Wen Chou’s soldiers approached under cover. As they drew near, the officers told Cao Cao, saying, “The rebels are near. We ought to catch the horses and go back to Baima.”
But Adviser Xun You checked them, saying, “These are a bait for the enemy. Why retire？”
Cao Cao glanced across at him and said, “He understands. Do not say anything.”
Now having got possession of the supply carts, the enemy next came to seize the horses. By this time they had all broken ranks and were scattered, each soldier going his own way. Then suddenly Cao Cao gave the order to go down from the mounds and smite them.
the surprise was complete. Wen Chou’s army was in confusion, and Cao Cao’s army surrounded them. Wen Chou made a stand, but those about him trampled each other down, and he could do nothing but flee. And he fled.
then standing on the top of a mound Cao Cao pointed to the flying leader, calling out, “There is one of the most famous generals of the north. Who can capture him？”
Zhang Liao and Xu Huang both mounted and dashed after him, crying, “Wen Chou, do not run away！”
Looking round, the fugitive saw two pursuers, and then he set aside his spear, took his bow and adjusted an arrow, which he shot at Zhang Liao.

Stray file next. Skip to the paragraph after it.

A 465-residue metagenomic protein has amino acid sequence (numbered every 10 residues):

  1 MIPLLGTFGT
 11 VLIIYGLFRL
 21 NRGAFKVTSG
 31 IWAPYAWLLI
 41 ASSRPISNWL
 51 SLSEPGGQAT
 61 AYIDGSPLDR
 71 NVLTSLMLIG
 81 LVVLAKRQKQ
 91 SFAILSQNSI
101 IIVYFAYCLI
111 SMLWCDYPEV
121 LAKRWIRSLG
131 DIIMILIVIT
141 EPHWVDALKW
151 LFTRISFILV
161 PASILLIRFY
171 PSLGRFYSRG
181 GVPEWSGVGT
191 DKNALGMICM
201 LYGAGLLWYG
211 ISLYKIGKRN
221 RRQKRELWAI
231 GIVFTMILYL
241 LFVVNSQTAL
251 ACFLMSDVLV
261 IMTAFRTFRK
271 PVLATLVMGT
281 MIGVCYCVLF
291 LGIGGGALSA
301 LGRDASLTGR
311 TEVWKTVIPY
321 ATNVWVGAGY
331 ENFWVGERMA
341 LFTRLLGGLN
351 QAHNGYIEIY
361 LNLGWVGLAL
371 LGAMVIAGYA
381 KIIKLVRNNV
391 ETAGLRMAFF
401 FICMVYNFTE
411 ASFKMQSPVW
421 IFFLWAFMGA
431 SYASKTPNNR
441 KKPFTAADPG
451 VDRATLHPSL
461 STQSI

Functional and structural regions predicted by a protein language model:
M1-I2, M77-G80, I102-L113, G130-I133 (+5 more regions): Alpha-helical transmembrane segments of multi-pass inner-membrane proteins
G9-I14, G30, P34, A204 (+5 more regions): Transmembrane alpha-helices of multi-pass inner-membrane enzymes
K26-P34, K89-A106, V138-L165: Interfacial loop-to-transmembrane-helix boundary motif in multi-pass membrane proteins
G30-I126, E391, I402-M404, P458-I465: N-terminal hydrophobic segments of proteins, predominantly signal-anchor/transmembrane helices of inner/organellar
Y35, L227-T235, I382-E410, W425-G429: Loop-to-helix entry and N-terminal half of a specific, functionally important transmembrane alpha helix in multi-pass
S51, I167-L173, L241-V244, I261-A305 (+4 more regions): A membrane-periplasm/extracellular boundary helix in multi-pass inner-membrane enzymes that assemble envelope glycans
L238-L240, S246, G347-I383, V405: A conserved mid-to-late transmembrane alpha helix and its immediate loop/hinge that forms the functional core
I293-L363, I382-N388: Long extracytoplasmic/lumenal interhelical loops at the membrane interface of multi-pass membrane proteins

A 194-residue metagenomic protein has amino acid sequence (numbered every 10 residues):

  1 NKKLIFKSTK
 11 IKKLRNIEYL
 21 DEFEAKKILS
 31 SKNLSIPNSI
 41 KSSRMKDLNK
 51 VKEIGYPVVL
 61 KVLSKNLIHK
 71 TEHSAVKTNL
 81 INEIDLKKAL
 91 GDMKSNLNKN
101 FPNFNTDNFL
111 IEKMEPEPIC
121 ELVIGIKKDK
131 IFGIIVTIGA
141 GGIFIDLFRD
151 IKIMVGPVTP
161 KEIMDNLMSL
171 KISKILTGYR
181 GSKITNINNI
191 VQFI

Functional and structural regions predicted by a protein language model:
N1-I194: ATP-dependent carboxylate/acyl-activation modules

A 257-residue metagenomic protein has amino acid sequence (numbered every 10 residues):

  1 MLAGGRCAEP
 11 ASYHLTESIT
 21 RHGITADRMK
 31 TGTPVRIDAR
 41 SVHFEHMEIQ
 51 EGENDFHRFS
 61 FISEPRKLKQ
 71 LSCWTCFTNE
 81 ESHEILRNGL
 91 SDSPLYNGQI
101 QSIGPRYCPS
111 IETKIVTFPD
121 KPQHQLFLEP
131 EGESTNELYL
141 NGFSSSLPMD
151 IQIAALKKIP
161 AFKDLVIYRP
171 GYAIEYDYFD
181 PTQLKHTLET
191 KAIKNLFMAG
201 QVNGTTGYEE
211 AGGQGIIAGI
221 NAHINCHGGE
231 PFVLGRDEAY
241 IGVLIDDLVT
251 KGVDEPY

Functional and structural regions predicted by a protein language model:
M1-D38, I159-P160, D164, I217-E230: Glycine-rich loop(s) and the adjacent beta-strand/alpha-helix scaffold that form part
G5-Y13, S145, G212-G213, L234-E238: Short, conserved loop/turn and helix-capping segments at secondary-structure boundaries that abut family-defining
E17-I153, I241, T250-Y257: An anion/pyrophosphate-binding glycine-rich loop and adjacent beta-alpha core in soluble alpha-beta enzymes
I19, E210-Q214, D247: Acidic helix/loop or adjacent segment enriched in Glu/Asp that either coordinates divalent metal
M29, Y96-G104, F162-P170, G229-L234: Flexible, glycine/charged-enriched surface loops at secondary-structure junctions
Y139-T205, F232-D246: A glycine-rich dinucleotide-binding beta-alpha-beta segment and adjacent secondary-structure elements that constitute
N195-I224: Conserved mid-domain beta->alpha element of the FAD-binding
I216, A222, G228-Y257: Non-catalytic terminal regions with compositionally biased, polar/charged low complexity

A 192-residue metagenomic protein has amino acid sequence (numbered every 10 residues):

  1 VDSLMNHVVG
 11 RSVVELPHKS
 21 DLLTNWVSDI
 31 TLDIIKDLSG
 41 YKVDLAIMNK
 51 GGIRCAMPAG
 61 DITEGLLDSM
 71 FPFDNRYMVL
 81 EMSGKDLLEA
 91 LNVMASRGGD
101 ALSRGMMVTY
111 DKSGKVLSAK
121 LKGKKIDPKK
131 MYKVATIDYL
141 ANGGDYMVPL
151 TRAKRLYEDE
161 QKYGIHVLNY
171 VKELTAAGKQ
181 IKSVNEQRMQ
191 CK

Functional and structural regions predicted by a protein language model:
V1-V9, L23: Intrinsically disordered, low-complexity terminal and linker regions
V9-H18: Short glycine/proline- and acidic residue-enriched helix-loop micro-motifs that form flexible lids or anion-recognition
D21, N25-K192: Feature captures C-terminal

“Cease shooting, you rebel！” shouted Xu Huang.
Zhang Liao ducked his head, and the shaft went harmlessly by, save that it carried away the tassel of his cap. He only pressed harder in pursuit. The next arrow however struck his horse in the head, and the animal stumbled and fell, throwing its rider to the earth.
then Wen Chou turned to come back. Xu Huang, whirling his battle-ax, stood in his way to stop Wen Chou. But Xu Huang saw behind Wen Chou several more horsemen coming to help； and as they would have been too many for him, he fled. Wen Chou pursued along the river bank. Suddenly he saw coming toward him with banners fluttering in the breeze, a small party of horse, and the leader carried a GREat sword.
“Stop！” cried Guan Yu, for it was he, and he attacked at once.
At the third bout Wen Chou’s heart failed him, and he wheeled and fled, following the windings of the river. But Guan Yu’s steed was fast and soon caught up. One blow, and the hapless Wen Chou fell.
When Cao Cao saw from the mound that the leader of the enemy had fallen, he gave the signal for a general onset, and half of the northern army were drowned in the river. And the carts with supplies and all the horses were quickly recovered.
Now Guan Yu, at the head of a few horsemen, was thrusting here and striking there at the moment when Liu Bei, with the thirty thousand reserve troops, appeared on the battle field on the other bank of the river. At once they told him that the red-faced, long-bearded warrior was there and had slain Wen Chou. Liu Bei hastily